So, this funny-book wasn’t going to happen. It wasn’t happening. Not at all.
I knew what I needed to do. And so, I went through my list of book ideas and found “Pen Pal Romance” in there. I didn’t even have to go further down my potential plots for me to know that this this was the book I was supposed to be writing at that moment. The ideas just started pouring in. My main theme behind it was this hope to write a book about loving someone for who they are. Keep this in mind. Maybe the “funny” wasn’t going to work but I could tackle an issue and idea that could make me happy.
After Diana’s character in “Wait for It”, I knew I wanted to write someone very, very different, and once I accepted that—and had my goal for the theme throughout the book—it had still been incredibly difficult for me to go with it. I love strong, vocal heroines. I can relate to them because I’m a bossy, stubborn, Type-A personality.
But just because I am the way that I am, doesn’t mean we all are. I know this. I wanted to write someone who struggles with anxiety and tries to beat it as bet as she can. I’ve been lucky enough to meet a lot of people in my life, and a lot of those folks aren’t confident, blunt, or fearless… at least not all the time. You don’t have to be outspoken and brassy to be a bad bitch. So I wanted to give those people I’ve loved, admired and respected, those wonderful friends I’ve met who are quiet in their greatness, their own voice and character.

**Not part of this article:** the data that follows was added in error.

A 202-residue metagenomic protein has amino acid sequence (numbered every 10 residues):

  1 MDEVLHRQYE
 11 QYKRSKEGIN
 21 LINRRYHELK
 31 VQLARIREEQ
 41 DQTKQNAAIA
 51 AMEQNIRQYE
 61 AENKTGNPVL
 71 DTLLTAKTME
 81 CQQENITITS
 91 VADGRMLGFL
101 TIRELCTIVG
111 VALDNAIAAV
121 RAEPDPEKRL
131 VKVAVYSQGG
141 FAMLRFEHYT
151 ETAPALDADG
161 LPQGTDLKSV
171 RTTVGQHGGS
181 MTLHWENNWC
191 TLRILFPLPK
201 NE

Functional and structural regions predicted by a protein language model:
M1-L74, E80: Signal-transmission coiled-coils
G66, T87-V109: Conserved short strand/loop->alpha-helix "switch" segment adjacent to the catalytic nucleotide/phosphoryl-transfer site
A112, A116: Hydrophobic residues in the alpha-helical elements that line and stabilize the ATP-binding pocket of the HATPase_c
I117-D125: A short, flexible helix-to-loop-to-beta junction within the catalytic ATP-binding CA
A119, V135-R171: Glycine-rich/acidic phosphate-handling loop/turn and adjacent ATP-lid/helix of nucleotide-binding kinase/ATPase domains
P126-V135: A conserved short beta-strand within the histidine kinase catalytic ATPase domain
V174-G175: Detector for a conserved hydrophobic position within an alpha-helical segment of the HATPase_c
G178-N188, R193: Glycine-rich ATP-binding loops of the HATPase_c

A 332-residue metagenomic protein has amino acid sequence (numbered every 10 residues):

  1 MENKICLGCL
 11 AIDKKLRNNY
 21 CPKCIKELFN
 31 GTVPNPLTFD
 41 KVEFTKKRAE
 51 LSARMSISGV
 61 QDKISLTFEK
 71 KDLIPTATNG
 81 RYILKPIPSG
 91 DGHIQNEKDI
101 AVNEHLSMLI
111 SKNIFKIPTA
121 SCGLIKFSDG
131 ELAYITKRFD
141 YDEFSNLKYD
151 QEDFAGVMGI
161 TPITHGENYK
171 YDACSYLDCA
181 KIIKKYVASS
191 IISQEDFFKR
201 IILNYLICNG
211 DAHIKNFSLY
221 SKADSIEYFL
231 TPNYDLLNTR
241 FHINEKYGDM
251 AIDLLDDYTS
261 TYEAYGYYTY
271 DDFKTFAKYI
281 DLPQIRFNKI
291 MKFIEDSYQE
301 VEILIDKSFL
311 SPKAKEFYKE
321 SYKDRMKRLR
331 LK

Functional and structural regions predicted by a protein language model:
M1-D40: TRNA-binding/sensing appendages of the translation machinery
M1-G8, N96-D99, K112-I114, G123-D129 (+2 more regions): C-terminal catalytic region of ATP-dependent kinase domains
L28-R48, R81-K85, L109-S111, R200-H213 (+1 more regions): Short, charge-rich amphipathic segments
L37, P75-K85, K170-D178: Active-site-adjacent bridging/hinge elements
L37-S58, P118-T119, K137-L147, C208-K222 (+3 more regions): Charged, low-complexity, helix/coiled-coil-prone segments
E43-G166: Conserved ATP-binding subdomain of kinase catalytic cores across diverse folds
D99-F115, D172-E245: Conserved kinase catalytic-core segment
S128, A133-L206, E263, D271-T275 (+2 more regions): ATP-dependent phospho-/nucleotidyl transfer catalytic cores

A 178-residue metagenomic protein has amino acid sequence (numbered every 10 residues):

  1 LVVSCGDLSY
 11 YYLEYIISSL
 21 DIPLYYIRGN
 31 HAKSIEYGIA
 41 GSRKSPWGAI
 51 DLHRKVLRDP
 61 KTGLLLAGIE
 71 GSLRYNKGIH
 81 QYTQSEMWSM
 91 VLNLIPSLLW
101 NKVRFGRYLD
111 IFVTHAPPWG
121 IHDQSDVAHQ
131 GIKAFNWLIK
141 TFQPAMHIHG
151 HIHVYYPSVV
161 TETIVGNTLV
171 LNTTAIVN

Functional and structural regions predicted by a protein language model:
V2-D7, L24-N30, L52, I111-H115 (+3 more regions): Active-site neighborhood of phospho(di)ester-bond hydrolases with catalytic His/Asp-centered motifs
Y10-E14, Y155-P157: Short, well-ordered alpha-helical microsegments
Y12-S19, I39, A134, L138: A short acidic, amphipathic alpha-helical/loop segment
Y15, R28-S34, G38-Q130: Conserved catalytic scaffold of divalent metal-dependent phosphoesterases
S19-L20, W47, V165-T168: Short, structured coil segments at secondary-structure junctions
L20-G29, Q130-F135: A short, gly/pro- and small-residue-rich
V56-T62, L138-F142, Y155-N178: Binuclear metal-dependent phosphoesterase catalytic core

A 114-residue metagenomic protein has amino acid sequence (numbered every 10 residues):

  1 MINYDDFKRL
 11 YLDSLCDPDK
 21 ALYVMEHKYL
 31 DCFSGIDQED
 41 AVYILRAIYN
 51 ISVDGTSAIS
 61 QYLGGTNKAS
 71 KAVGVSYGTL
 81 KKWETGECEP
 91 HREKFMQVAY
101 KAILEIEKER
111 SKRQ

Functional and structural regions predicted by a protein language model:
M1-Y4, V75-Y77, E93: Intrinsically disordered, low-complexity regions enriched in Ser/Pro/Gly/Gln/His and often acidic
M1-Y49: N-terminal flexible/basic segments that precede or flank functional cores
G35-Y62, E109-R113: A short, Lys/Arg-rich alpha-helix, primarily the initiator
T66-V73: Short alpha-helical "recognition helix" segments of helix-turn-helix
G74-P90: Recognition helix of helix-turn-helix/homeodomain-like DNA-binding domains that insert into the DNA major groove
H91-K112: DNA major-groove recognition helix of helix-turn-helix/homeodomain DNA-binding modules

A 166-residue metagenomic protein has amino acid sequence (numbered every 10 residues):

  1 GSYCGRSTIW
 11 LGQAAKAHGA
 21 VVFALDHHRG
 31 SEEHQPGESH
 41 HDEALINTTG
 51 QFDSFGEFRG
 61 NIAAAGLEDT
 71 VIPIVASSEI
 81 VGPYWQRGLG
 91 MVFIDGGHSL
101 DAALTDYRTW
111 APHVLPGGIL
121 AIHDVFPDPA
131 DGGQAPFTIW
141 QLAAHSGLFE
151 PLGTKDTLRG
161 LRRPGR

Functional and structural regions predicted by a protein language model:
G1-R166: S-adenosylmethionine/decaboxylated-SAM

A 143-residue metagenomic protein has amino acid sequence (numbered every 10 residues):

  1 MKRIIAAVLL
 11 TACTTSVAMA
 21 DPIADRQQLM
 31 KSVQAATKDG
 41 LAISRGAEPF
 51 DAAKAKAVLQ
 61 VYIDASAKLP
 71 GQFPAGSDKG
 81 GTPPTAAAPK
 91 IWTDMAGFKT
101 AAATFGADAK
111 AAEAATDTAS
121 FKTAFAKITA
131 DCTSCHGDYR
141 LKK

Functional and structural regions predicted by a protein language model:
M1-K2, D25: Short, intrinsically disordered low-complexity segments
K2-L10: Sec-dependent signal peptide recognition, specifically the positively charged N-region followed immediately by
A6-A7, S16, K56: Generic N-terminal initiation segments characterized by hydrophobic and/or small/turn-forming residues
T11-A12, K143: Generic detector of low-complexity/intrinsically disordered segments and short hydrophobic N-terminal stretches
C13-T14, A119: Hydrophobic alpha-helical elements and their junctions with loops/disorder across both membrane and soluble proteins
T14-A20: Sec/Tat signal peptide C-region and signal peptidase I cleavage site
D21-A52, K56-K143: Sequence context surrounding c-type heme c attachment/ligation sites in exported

And so, Ruby was born.
I should say beforehand, she was the hardest character I’ve ever written—it was a mix of her personality, of the pain of looking back on who I was at twenty-four (and the reminder that I had no idea what the hell I was doing with my life at that point, only knowing how unhappy I was with some decisions I’d made), and also the lesson I learned while trying to incorporate that emotion into the book about how we’re all wonderful and amazing in our own way even though we’re flawed—but at the end, I was totally and completely in love with her.
Flash forwarding to about a week ago, I had a conversation with a reader that got me thinking about Ruby’s character. I asked her if she liked DA and she said yes but that she wished there had been more character development. So I asked her what she felt was missing. Her response was, “Ruby was still really insecure and shy at the end of the book.” It was then that I knew I’d done the right thing with Ruby. I just kind of smiled at her and explained that she was right, she hadn’t grown out of it but only because there’s nothing wrong with being shy or insecure.